trainwreck2.jpgS. 510, the food safety bill that passed just yesterday after languishing in the Senate for nearly two years appears deadlocked because Senators violated a constitutional provision requiring that tax provisions originate in the House (“shall originate in the House of Representatives”). Section 107 of S. 510 included a set of fees that are classified as revenue raisers, which are technically taxes under the Constitution. Section 107 states:

Directs the Secretary to assess and collect fees related to: (1) food facility reinspection; (2) food recalls; (3) the voluntary qualified importer program; and (4) importer reinspection.

As you might also recall, in the House version of its food safety bill, H. R. 2749, lies Sec., 743. FACILITY REGISTRATION FEE.

(b) Fee Amounts-

(1) IN GENERAL- The registration fee under subsection (a) shall be–

(A) for fiscal year 2010, $500;

So, the key words are “shall originate in the House of Representatives.” This eliminates the possibility of concurrent action, e.g., like working the Senate Bill and House Bill differences out in a Conference Committee. The House needs a version of the Senate Bill adopted without a revenue raiser in it – (Section 107 needs to be deleted). Then the House can add it back in (I do not know, but assume that it will require a House vote) and send it back to the Senate for a vote – again. Then Senate must vote again. Of course, the House could send it back with H.R. Sec 743 ($500 Registration fee – which would raise about $225,000,000). However, it is uncertain if the Senate would agree to a vote on a revenue raiser (i.e., Taxes).

So, is there a way out? Perhaps the House Parlimentarian can be convinced that Section 107 is not a tax. I am reading “The Origination Clause of the U.S. Constitution: Interpretation and Enforcement,” on the way home on the ferry. Tune in Thursday on that.

And, then there is a brewing debate about the Senate’s addition of the Tester/Hagen Amendment (which if not added would have likely stalled the entire Senate bill). The final Senate bill included the amendment, authored by Sen. Jon Tester, D-Mont. It exempts farms with sales of less than $500,000 a year from the new food safety requirements if they sell most of their food directly to in-state consumers, or to consumers within a 275-mile radius of the farm.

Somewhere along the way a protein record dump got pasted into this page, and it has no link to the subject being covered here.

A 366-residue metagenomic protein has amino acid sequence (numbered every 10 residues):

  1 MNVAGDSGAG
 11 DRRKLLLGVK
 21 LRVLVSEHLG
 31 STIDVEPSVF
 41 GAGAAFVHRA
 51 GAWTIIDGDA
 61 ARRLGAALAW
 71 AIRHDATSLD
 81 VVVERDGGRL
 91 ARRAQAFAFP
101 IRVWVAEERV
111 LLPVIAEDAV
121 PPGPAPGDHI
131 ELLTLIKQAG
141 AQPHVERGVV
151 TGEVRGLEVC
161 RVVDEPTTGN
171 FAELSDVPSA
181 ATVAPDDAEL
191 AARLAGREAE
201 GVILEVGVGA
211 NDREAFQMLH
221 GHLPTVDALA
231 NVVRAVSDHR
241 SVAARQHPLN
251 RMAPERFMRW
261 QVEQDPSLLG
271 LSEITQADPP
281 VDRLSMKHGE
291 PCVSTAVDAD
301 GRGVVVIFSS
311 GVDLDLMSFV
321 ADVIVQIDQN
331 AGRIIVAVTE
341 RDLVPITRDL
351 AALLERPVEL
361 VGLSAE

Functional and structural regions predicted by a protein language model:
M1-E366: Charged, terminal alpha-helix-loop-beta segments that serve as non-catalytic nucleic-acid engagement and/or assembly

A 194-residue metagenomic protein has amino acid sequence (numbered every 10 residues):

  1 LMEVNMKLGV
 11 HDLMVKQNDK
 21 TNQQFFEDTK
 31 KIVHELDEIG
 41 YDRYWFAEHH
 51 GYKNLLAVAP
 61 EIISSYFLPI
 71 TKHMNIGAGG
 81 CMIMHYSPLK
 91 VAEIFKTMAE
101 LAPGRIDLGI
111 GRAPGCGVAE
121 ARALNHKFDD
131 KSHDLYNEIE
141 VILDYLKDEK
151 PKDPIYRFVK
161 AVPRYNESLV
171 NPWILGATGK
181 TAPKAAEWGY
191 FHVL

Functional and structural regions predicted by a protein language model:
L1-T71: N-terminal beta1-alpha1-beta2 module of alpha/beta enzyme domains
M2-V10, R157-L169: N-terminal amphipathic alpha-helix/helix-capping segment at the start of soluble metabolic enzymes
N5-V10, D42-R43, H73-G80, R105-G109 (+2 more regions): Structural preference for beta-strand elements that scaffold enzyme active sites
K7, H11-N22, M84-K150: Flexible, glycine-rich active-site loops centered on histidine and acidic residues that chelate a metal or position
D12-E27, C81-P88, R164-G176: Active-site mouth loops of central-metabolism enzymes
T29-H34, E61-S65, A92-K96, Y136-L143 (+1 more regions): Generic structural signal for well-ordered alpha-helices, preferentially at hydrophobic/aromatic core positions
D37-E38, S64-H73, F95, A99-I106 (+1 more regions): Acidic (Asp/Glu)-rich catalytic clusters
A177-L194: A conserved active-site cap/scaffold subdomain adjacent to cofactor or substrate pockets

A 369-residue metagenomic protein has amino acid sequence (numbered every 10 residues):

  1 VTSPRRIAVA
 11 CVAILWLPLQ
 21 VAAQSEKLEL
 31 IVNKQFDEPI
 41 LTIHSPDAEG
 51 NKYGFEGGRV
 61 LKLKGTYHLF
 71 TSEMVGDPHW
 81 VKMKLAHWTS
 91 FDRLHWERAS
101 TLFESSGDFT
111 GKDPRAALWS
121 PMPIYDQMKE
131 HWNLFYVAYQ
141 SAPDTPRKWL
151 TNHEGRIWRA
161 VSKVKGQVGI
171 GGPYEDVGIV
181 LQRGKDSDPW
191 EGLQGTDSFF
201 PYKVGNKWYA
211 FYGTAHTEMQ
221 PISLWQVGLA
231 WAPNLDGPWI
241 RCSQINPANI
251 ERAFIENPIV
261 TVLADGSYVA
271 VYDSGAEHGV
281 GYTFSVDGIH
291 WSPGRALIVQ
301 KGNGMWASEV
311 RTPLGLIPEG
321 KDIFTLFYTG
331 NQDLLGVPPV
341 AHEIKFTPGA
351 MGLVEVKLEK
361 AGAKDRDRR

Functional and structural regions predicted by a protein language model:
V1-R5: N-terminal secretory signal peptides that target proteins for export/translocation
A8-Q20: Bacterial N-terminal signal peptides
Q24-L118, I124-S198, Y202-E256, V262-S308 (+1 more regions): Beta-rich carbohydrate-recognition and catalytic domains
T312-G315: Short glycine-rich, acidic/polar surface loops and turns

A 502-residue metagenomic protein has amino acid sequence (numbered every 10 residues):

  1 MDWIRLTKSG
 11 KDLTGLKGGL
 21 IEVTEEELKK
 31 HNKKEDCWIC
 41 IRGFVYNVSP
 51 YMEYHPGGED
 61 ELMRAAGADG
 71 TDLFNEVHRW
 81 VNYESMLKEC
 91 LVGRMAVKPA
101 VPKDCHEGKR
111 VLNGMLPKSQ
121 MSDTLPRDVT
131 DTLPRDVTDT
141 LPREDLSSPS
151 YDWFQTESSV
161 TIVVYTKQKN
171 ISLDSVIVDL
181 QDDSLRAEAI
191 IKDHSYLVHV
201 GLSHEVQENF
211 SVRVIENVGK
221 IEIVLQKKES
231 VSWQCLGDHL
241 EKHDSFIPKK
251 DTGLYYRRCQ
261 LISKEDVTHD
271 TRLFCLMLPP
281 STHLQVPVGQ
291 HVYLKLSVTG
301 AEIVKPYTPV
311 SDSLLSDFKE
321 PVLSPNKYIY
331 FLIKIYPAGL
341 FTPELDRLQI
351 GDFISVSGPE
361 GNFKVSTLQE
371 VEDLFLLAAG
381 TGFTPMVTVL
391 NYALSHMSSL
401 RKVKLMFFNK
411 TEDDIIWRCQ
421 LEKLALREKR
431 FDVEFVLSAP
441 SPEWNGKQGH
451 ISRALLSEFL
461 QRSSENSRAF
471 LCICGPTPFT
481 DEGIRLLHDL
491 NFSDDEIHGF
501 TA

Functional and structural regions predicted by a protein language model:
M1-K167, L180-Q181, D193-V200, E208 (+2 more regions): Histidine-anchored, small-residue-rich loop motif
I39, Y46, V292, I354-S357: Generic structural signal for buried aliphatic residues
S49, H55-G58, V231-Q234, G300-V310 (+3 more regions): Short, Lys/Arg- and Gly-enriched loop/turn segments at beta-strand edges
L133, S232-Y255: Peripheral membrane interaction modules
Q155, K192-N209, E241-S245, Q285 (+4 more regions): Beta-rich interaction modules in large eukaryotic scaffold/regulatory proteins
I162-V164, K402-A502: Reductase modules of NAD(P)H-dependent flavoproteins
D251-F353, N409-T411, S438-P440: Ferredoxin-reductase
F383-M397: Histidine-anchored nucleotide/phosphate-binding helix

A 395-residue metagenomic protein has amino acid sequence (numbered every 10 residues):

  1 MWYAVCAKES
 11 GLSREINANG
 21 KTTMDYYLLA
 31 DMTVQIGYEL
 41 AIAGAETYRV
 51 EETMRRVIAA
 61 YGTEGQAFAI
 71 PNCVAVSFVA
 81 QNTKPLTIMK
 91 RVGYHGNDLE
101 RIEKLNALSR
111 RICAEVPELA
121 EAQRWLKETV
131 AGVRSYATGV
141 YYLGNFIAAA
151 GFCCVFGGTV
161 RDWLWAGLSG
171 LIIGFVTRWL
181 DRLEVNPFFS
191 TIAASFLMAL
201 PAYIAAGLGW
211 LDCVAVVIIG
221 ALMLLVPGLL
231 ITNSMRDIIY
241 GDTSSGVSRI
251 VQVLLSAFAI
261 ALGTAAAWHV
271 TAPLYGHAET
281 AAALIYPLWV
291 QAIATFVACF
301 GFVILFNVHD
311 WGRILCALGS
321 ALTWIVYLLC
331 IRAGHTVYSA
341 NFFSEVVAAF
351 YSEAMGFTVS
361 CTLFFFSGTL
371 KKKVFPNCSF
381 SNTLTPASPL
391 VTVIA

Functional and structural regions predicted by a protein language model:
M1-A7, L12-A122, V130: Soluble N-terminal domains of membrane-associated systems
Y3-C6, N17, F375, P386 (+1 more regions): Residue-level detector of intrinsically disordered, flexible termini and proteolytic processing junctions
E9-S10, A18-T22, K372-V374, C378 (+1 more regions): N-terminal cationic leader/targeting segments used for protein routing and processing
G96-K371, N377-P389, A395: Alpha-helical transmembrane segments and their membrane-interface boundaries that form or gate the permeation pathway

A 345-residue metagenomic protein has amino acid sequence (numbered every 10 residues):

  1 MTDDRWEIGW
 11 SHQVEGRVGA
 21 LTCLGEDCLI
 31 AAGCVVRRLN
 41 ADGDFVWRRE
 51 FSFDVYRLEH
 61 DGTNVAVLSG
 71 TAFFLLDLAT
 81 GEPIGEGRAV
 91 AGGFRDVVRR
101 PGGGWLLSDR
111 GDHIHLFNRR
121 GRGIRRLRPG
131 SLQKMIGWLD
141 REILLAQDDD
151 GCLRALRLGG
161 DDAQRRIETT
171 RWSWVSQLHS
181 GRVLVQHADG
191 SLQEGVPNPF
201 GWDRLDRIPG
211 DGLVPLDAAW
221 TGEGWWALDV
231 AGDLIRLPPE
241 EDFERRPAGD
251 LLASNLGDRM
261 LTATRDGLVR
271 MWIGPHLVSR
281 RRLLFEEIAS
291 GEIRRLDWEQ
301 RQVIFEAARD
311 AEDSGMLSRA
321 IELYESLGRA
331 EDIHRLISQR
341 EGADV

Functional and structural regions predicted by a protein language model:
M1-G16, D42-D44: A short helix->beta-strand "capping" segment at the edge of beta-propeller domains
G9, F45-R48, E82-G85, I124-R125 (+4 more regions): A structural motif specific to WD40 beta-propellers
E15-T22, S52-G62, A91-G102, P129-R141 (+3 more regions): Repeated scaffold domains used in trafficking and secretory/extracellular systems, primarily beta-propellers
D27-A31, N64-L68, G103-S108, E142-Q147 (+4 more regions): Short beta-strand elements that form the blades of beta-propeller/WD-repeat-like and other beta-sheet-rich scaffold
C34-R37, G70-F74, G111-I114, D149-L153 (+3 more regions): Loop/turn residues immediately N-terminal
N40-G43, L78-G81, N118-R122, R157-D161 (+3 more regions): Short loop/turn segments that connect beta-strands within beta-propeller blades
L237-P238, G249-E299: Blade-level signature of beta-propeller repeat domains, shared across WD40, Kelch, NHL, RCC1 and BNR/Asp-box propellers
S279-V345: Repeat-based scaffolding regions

“It protects the jobs of family farmers and ranchers and processors,” Tester said during the Senate debate.

However, now, according to the Miami Herald, farm-region lawmakers and agricultural groups fear tainted food coming from one farm could cause a broader public health scare that chills the overall business.

“The agriculture industry is very concerned,” Rep. Dennis Cardoza said Wednesday.

Cardoza, a Democrat who represents California’s farm-rich San Joaquin Valley, denounced as an “abomination” a Senate amendment that exempts certain small farms from the new food safety standards. That exemption sparked objections from the National Cattlemen’s Beef Association, the California-based Western Growers Association and United Fresh, which represents fresh produce growers.

“A small farm can devastate the industry as easily as a big farm,” Cardoza said.

1. Assuming these bills become law before the end of the year, AND it contains the Tester/Hagen Amendment – can we quantify who exactly is being excluded and from what? And, what is the likely outcome with respect to foodborne illness outbreaks? Frankly, I thought the original language in both S 510 and HB 2749 had enough to exclude small farm direct sales to consumers, restaurants and restaurants, but the Tester/Hagen Amendment simply got too much traction by the Senate waiting over a year to really move on the Bill. Compromise is not pretty, but it is better than living in “a democracy of one” in North Korea.

2. Assuming these bills become law before the end of the year, AND it contains the Tester/Hagen Amendment – what financial resources would the FDA need to perform all tasks? What would the provision regarding CDC and State HD’s cost? Basically, what is the real cost of giving the agencies the tools to do their job as presently defined and added to by this Bill?

So much more to discuss.  Aren’t ya glad I have a blog?